Bird Weekly Round-Up – Week #20

Week #20 challenge was Birds in Your Yard or Garden.

Disclaimer: If anyone has an issue with me using their photos in the round ups, please kindly let me know. I haven’t had anyone say anything, but I don’t want you to think I’m using your photographs for personal gain. I’m here to show what great work you are doing with your photography by showing you off in these posts.

I hope everyone had a grand week and saw lots of birds in their yard or garden. Having birds around my house creates so much joy for Frank & me. Last week was the first time we have put seed in the feeders since May. The Swallowtail & Mississippi Kites have flown south and our birds can eat freely without worry about the Kites. However, the Red-shouldered Hawk and other prey are lurking.

I encourage you to visit their blogs and see what amazing things they have going on. If I missed your post or there was a problem with a pingback, please let me know and I will be glad to add you to the list. Remember to pingback from my post of that week and not my page. Liking my page is encouraged!

We had woodpeckers this week which I’m always happy to see!

A couple cuties that caught my eye. There were several Blue Tits this week throughout, but I tried to feature a variety of birds. Bud had to give me a hint on the Oriole. I had to look it up in my field guide.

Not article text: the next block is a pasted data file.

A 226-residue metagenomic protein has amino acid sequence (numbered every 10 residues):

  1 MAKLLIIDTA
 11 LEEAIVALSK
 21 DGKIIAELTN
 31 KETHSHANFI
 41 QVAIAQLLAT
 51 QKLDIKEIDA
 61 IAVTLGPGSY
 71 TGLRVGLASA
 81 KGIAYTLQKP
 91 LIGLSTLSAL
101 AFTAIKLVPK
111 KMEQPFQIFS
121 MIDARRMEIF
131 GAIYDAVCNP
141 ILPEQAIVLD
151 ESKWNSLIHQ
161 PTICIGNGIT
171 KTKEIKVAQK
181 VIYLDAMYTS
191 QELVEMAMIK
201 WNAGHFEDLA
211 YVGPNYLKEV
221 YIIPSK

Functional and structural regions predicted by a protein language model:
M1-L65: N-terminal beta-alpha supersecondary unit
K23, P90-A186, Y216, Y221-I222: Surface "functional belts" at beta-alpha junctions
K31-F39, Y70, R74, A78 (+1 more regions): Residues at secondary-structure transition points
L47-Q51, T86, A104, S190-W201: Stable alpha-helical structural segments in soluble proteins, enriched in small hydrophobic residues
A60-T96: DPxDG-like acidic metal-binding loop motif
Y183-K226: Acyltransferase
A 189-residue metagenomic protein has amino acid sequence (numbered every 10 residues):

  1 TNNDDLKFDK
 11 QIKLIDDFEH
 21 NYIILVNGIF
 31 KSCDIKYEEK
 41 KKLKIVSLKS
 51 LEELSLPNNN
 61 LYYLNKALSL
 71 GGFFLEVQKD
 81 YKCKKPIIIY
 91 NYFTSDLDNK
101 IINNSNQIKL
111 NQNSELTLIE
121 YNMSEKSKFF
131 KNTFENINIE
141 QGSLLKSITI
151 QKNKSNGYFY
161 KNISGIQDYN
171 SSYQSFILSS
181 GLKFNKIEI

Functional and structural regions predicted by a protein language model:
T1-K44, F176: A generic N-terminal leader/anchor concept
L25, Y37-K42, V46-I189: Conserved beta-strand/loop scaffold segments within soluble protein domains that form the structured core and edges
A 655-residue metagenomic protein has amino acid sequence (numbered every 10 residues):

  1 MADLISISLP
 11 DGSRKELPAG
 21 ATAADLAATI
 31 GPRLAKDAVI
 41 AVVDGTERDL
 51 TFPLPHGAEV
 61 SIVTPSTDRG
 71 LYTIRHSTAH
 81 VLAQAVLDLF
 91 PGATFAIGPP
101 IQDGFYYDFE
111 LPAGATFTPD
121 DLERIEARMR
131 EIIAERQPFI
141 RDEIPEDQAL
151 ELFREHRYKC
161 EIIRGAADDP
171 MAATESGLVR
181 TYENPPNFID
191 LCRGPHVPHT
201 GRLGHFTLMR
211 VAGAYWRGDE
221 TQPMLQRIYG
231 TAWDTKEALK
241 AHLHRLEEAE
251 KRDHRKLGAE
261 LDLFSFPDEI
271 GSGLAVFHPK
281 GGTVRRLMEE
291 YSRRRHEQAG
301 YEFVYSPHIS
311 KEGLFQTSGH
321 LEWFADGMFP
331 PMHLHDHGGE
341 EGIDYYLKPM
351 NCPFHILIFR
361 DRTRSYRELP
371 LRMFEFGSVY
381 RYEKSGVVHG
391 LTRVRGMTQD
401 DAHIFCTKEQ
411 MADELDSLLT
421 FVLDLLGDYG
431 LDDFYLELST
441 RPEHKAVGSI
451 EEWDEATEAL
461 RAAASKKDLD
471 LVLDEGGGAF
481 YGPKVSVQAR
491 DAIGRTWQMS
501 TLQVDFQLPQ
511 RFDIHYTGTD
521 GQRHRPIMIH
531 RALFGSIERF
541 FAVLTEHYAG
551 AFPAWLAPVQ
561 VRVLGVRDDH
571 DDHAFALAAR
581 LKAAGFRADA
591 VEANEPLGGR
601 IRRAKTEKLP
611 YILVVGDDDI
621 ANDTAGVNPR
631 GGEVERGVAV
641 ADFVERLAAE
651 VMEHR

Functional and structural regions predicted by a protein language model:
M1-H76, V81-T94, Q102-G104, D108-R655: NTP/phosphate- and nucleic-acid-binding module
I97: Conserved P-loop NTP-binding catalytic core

The Eurasian Jay is part of the Old World (“brown”) jays, whereas, the California Jay & Blue Jay are American jays.

Rita’s Blue Jays

These two robins are unrelated. The Eastern Yellow Robin belongs to the genus Eopsaltria and doesn’t migrate very far except for local movement going from higher to lower ground depending on the seasons. The American Robin belongs to the Turdidae Family and migrates from South to North and back, primarily in North America, but have known to push out of the borders a bit.

Beautiful yellow and orange with some black mixed in for these two birds that are totally different and are located in different parts of the world. The Bomakierie is related to the true shrikes (I looked that up). Hey…I’m learning about all kinds of new birds here!

Grosbeaks belong to the superfamily called Passeroidea. They “are not part of a natural group but rather a polyphyletic assemblage of distantly related songbirds”.

“I see you”! “Let me pose up for you while you steady your camera”.

Canada Geese & Starlings are everywhere, I think! At least these two species fly above and below the equator in some form or another.

Pheasants are a non-native species in Britain that were introduced for shooting. Their numbers continue to grow every year. As of April, 2019, there were 35 million in the UK and of that total, 20 million in England alone. It would be a life bird for me!

Joanne’s Pheasant

The American Crow can be find in most of the United States and Canada. They are smart and have been known to figure out complicated problems to get to what they most desire…usually food. The Eastern Phoebe is a flycatcher found in many areas of North America.

Great job everyone! I really enjoyed seeing your birds from your kitchen window or wherever you were scoping them out!

Next up: Week #21: Birds with Black Feathers. HAPPY HALLOWEEN!


I look forward to seeing your creations this week!

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